High cholesterol: The 21p food shown to reduce harmful lipids and prevent plaque build-up

High cholesterol: Nutritionist reveals top prevention tips

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High cholesterol occurs when fatty molecules in the blood get deposited inside the arteries, where they become hardened and turn into plaque. As plaque thickens, room inside vascular passageways becomes limited, restricting blood flow. Fortunately, red onions could help prevent this clogging process and substantially lower levels of harmful lipids circulating in the blood.


According to some studies, onions contain polyphenolic compounds that could aid in lowering levels of harmful cholesterol.

Evidence of these effects is mostly limited to animal experiments, however, warranting further investigations in humans.

Researchers suggest the vegetable’s bioactive sulphur compounds may be key for helping lower lipid levels in the blood.

What’s more, because red onions qualify as allium veggies, they are considered helpful in the reduction of platelet clumping and inflammation, which can help keep the arteries clear.

These effects were observed in one body of research published in the British Journal of Nutrition, in 2008.

Researchers set out to investigate the cholesterol-lowering effects of spices, garlic and onion on mice fed a diet containing 0.5 percent cholesterol for a period of 10 weeks.

The study authors suggested onions may aid in cholesterol reduction by decreasing the body’s synthesis of cholesterol.

Further research published in the journal Food and Function echoed these findings.

This time, the experiments were performed on hamsters fed a high cholesterol diet supplement with red onion powder.

Thirty-six male hamsters were randomly divided into three groups and fed a high-cholesterol control diet, or two experimental diets supplemented with one percent onion powder or five percent onion powder for a period of eight weeks.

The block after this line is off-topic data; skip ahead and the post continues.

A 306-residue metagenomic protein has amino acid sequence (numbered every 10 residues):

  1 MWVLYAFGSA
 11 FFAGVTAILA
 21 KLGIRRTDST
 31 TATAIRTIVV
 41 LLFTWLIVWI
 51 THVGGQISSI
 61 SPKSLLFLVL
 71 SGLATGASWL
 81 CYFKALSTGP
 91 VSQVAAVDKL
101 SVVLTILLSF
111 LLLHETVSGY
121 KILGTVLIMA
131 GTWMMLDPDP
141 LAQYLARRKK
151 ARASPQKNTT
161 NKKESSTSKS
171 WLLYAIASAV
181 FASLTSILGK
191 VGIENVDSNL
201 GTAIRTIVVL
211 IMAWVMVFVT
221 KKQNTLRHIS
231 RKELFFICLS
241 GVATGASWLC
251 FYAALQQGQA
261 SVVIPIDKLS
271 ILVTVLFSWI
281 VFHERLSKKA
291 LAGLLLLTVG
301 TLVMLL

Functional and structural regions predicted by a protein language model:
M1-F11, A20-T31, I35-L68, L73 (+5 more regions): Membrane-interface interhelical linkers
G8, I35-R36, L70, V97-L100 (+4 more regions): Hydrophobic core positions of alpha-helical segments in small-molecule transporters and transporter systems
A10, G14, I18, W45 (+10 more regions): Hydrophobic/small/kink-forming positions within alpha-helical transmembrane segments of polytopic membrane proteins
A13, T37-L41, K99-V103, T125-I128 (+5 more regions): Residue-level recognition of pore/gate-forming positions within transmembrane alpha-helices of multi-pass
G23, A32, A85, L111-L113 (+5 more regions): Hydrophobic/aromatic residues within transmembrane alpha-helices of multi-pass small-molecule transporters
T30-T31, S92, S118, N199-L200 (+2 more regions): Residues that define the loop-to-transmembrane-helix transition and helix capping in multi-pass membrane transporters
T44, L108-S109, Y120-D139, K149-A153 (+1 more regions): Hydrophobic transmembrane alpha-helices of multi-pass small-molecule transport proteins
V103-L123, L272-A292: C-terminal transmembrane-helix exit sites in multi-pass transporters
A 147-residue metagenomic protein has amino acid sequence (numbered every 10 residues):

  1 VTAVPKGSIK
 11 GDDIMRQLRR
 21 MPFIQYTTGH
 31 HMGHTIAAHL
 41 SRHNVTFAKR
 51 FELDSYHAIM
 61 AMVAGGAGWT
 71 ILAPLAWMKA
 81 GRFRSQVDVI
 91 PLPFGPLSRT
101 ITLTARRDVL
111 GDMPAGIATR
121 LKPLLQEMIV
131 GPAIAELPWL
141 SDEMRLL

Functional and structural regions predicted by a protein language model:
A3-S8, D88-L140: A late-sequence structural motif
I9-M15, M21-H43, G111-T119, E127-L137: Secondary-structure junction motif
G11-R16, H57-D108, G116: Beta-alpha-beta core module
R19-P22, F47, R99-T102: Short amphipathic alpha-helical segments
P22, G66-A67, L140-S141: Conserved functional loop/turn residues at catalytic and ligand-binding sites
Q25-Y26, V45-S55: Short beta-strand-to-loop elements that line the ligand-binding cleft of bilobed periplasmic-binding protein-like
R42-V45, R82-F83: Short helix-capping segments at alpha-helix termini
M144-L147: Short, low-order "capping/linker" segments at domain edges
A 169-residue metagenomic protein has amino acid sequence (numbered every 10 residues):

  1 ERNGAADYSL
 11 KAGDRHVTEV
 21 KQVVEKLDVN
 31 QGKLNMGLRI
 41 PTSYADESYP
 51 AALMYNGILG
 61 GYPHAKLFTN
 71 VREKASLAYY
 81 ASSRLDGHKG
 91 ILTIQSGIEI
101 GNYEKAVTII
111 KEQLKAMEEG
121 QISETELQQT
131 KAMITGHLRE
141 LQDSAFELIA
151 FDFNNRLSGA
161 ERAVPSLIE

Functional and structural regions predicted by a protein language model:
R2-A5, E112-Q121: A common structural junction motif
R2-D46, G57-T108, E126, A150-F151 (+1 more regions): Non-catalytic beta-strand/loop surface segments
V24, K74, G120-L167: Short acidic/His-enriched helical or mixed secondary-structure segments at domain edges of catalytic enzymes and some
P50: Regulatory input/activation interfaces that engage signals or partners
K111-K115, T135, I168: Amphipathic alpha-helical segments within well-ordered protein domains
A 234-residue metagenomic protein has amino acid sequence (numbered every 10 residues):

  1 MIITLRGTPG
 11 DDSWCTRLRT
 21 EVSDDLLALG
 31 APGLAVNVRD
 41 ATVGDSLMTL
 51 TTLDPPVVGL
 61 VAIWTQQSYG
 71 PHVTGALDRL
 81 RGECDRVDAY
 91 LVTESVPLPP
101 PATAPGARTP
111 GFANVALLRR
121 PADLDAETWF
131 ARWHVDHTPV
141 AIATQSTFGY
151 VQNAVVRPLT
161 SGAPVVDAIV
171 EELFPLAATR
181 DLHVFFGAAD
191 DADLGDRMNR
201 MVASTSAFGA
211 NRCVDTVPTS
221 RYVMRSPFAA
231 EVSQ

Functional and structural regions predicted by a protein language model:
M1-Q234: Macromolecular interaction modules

Findings showed reductions in LDL cholesterol while maintaining high HDL cholesterol levels, which is ideal.

Because flavonoid concentrations are highest in the out-layers of onions, keeping this layer intact could help reap the full benefits of onions for cholesterol.

Other ways to lower cholesterol

Statins have become the mainstay of cholesterol treatment, but despite being widely tolerated, many are deterred by the drug’s unfavourable side effects.

Evidence is growing, however, that combining certain foods could deliver statin-equivalent results to the cholesterol-lowering drug.

Limiting intake of saturated fat – which comes in the form of butter, cheese, cream and meat – is the first dietary port of call for lowering lipids in the blood.

But other processed foods, which contain trans fat, are also well-known culprits.

Foods that contain soluble, such as kidney beans, Brussels sprouts, apples and pears, can reduce the absorption of cholesterol into the bloodstream, according to the Mayo Clinic.

Oats are also helpful, because they also prevent cholesterol from being reabsorbed into the gut, and have other known benefits of blood lipids.

Finally, plant sterols – found in legumes, vegetable oils, nuts, cereals and seeds – block cholesterol by racing against it for absorption.

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